On September 30, 2020, the Minister of Energy, Northern Development and Mines approved a Minister’s Directive (2020 Minister’s Directive) requiring the Independent Electricity System Operator (the IESO) to establish a new four-year electricity conservation and demand management (referred to as CDM) framework (the new CDM Framework). Coming into effect January 1, 2021 upon the termination of the current 2019-2020 Interim CDM Framework, new CDM programs will be rolled out by the IESO.
The 2020 Minister’s Directive discusses the new CDM Framework’s intention of providing “continued opportunities for electricity consumers to manage their electricity costs, provide stability for the network of companies involved in the delivery of CDM programs in the province and help to cost-effectively meet electricity system needs.” While this is the goal of CDM programs generally, the new CDM Framework continues the focus set in the Interim CDM Framework toward helping commercial, industrial and institutional (referred to as CII Consumers) as well as on-reserve First Nations, low-income, and income-eligible residential consumers. The 2020 Minister’s Directive underlines the government’s view of the importance of CDM in helping electricity consumers manage their energy costs, particularly in light of the challenges of the COVID-19 pandemic.
Background – CDM in Ontario
CDM policies bring stability to the electricity system as a whole. CDM includes activities that actively reduce the peak demand for and/or the consumption of electricity from the electricity grid. Various behind-the-meter customer renewable generation (e.g. residential solar panels) and energy-efficient technologies (that produce the same output while decreasing the amount of electricity used) are also considered to be CDM. As described in a recent submission from the Ontario Energy Association, Ontario’s previous CDM Framework had a proven track record of lowering costs for consumers, improving business competitiveness, relieving capacity constraints, deferring higher-cost capital solutions, and improving and maintaining system reliability.
In 2019, the 2015-2020 Conservation First CDM Framework was replaced by the 2019-2020 Interim CDM Framework, that was intended to “streamline and centralize” CDM program delivery. As set out in a 2019 Minister’s Directive terminating the previous CDM Framework, the Interim CDM Framework was intended “to refocus efforts on the most cost-effective initiatives and discontinue programs and delivery models that are less effective in driving cost efficiencies and meeting system needs.” The Interim CDM Framework expires on December 31, 2020.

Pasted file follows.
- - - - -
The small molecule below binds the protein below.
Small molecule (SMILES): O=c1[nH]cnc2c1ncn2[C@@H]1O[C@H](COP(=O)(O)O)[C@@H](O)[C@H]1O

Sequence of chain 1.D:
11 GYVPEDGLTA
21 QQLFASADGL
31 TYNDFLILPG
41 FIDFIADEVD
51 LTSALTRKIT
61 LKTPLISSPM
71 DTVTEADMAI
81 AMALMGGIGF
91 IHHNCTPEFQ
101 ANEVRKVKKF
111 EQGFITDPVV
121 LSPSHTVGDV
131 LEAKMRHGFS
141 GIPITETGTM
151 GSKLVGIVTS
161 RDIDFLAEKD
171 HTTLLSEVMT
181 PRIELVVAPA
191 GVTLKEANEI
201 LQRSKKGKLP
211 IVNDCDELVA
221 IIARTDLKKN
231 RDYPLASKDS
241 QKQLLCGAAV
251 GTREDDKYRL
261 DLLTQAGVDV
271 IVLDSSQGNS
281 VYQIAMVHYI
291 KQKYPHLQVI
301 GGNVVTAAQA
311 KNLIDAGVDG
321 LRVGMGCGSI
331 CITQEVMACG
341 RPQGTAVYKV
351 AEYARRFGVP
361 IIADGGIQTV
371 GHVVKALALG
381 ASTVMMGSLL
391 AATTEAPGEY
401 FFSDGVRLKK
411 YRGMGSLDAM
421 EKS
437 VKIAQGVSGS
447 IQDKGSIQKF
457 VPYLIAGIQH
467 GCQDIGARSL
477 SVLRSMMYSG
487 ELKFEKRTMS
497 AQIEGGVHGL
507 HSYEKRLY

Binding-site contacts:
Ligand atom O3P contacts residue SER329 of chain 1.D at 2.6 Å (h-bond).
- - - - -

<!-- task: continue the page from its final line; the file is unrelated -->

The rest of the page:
The 2020 Minister’s Directive
Cost effectiveness while meeting electricity needs is the key driver of the new CDM Framework. The 2020 Minister’s Directive explains that in recognition of limited forecasted needs in the new CDM Framework’s first two years (2021 and 2022), ongoing CDM programs will be designed to maintain program delivery capacity in the province and meet consumer needs, while enabling a ramp up of program offerings in 2023. At that time, through a “mid-term review”, the electricity system’s needs will be reevaluated and “consideration will be given to the need for changes to the programs, targets and budgets of the CDM Framework.” The 2020 Minister’s Directive emphasizes that the new CDM Framework will “leverage competitive procurements and calls for proposals in order to increase competition, improve cost-effectiveness and solicit consumer-based solutions.”
The 2020 Minister’s Directive sets out details about the governance, delivery and scope of CDM programs that will be delivered by the IESO under the new CDM Framework. It also includes “Limits of Funding” that must be followed. The total budget ceiling for the CDM Framework is $692 million over the four-year lifespan of the new CDM Framework, with up to $457 million of this amount to be allocated to programs for CII Consumers, competitive mechanisms to address local and/or regional electricity system needs, and online education tools for consumers; up to $43 million for central services costs; up to $156 million for the Energy Affordability Program (for low-income and income-eligible consumers); and up to $36 million for on-reserve First Nations programs. Unspent amounts are not to be reallocated to other areas. Importantly, the IESO is directed to only implement CDM programs that “demonstrate positive costbenefit benchmarks when jointly considered as a portfolio in accordance with the IESO’s Cost-Effectiveness Guide.”
By December 1, 2020, the IESO is required to submit a CDM plan for the four-year term, detailing the specifics of the CDM programs to be offered, including their estimated annual costs and expected peak demand reduction and energy savings results. The expected savings of electricity and the expected demand reductions will be treated as the “targets” for the CDM plan.
The IESO will be required to report regularly on the implementation, progress and results of the CDM plan on a program-by-program basis. The IESO is also required to submit a Mid-Term Review Report by December 31, 2022 outlining: (a) the alignment of the “targets” with the provincial, regional and/or local electricity system needs as identified by the IESO; (b) the alignment of the CDM program offerings with consumer needs in Ontario; (c) lessons learned; (d) the progress and impact of CDM programs, including for low-income and income-eligible consumers and on-reserve First Nations consumers; and (e) recommendations on the remainder of the CDM Framework. The mid-term review may result in changes to the CDM plan.